The longest stretch of mangrove forest on Florida’s East Coast. The northernmost islands of the Florida Keys. Coral reefs that are part of the world’s third-largest coral barrier reef system. These incredible natural environments are all protected within Biscayne National Park (BNP), a wild sanctuary within eyeshot of downtown Miami.
BNP boasts the largest marine area within the National Park System and encompasses some 173,000 acres — 95 percent of that water — and attracts roughly 500,000 visitors per year. The park’s protected area stretches from just south of one of Miami’s toniest residential enclaves, the barrier island of Key Biscayne, south all the way to Key Largo.
“Any guidebook tells you that Key Largo is the first of the Florida Keys, but there are over 50 islands to the north of it that can’t be reached by bridges or roads, and they’re the primary reason the park was established, to protect those islands from development and destruction,” says Gary Bremen, a ranger at the park for more than 22 years.
BNP was established as Biscayne National Monument in 1968 when President Lyndon B. Johnson signed a bill to protect the “rare combination of terrestrial, marine and amphibious life in a tropical setting of great natural beauty.” It was later expanded to cover the mostly undeveloped coral islands north of Key Largo and designated a national park in 1980.
Biscayne Bay’s shallow waters are home to more than 600 fish species including barracuda, sharks and jacks, bonefish, tarpon and long-snouted seahorses. Other park species include diverse birdlife (from pelicans and great blue herons to the common loon), sea turtles, manatees and the endangered Schaus swallowtail butterfly.
BNP’s human history traces back 10,000 years to the Paleo-Indians who lived and fished in the area, followed by 2,000 years of inhabitation by the Tequesta Native Americans. Juan Ponce de León discovered the bay in 1513, describing it as a “bright, nameless great bay.”
There’s even pirate, rumrunner and pineapple-farmer lore in the history mix here too. An African American family, the Joneses, lived on islands in the park’s southern reaches for nearly a century until selling their land to the National Park Service in 1970 for $1.2 million (Jones Lagoon, one of the prettiest places to visit on a boat tour, is named in their honor).
Location: Biscayne Bay, south of Miami and north of Key Largo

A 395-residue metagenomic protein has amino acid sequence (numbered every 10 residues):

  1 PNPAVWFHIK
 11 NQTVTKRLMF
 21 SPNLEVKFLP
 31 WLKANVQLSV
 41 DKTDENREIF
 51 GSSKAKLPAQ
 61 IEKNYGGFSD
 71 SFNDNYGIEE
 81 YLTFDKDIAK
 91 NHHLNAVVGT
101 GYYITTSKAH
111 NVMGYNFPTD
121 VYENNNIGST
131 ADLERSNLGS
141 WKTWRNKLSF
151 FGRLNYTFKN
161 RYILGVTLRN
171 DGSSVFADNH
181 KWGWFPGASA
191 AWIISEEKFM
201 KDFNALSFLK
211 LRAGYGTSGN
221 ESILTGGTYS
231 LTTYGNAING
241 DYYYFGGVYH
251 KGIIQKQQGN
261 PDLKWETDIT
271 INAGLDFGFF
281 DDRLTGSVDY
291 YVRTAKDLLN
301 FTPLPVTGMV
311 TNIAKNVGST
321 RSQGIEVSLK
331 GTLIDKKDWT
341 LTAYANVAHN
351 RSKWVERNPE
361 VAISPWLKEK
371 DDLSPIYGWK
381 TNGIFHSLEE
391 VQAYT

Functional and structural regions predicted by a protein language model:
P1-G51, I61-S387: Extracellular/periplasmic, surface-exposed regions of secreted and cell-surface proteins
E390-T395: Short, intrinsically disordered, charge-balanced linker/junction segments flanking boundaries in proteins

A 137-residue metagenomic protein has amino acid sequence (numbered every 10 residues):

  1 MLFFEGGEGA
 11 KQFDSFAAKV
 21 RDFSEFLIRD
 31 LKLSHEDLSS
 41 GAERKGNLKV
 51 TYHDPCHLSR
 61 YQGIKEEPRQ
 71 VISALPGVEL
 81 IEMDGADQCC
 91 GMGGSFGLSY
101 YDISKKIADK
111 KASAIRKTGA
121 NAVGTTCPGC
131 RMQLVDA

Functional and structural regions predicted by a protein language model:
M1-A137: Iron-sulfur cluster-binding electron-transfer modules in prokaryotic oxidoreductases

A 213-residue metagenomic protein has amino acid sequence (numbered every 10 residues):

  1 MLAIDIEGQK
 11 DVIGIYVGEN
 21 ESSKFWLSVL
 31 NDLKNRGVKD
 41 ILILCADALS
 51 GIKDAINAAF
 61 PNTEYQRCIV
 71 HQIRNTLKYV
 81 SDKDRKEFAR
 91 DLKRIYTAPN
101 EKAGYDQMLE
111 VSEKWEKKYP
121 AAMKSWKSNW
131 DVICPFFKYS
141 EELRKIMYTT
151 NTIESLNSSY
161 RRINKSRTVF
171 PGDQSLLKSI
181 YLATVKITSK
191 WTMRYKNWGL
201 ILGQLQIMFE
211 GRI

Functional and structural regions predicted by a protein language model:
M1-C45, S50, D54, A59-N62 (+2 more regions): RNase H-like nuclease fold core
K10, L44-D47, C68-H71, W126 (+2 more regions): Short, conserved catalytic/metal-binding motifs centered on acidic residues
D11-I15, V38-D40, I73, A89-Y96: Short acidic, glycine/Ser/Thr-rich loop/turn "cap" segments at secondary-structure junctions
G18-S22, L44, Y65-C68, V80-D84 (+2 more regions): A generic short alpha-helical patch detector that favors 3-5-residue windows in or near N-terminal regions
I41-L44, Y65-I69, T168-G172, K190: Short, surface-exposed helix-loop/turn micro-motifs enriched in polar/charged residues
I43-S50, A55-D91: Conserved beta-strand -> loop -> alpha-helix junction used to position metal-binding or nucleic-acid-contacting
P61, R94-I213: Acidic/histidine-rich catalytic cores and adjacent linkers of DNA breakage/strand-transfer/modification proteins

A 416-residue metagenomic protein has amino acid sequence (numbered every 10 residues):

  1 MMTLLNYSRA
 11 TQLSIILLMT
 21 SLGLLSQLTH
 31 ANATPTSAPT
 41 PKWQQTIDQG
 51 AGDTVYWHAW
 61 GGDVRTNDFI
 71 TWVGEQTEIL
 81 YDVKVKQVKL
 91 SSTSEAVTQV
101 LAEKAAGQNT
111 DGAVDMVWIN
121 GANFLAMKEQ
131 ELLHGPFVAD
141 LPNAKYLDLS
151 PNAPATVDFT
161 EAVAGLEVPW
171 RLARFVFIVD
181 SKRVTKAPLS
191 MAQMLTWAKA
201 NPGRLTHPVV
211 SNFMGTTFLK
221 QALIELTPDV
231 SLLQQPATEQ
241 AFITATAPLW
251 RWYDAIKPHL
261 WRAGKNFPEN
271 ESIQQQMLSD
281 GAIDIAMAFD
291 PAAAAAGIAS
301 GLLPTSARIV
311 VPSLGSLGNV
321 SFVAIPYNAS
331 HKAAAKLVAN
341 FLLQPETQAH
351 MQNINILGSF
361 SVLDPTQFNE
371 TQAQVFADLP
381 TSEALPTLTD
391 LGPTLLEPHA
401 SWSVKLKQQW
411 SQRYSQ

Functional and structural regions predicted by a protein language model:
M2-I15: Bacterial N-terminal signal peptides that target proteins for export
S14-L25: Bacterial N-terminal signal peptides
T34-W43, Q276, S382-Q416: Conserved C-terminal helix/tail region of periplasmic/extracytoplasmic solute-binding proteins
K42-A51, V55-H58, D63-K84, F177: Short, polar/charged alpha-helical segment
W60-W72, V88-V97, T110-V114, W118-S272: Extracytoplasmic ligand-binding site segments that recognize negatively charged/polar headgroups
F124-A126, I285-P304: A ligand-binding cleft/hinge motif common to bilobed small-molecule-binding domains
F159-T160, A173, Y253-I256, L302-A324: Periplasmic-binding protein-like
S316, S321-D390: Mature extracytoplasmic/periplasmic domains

Acreage: 173,000 acres
Highest peaks, lowest valley: Highest elevation is 9 feet, since much of the park is ocean/bay and therefore at sea level
Trails: Five on land, totaling about nine miles
Main attraction: Boat tours out into Biscayne Bay
Entry fee: Free
Best way to see it: A stop in the visitor center to see informative exhibits followed by a boat tour
When to go: Avoid the crowds in shoulder seasons, April and May, and mid-September to early December
Plan your trip
Biscayne National Park’s main entrance is located about 35 miles south of Miami International Airport and about 20 miles east of the Everglades National Park’s Ernest F. Coe Visitor Center.
BNP’s only visitor center, the Dante Fascell Visitor Center, overlooks Biscayne Bay on Convoy Point, a stretch of land fringed by mangroves. Exhibits and informative films help orient visitors to the park. A scenic deck overlooks the bay and marina and the parking area has several shaded picnic tables and a free kayak launch (wear water shoes due to the mucky bottom and shell debris).
The Biscayne National Park Institute (BNPI) runs all of BNP’s boat tours, most departing from the visitor center marina. However, there are two other starting points closer to Miami. Some tours leave from about 15 miles south of downtown Miami at the Deering Estate in Palmetto Bay, the sprawling 1920s property built by Chicago industrialist Charles Deering and now a state park on the National Register of Historic Places. And others depart from Dinner Key Marina in Coconut Grove, just five miles south of downtown Miami. It’s best to book any of the tours in advance on the institute’s website biscaynenationalparkinstitute.org; prices range from $66 per person for two-hour boat trips to $298 per person for full-day scuba and snorkeling adventures. Park entry is free.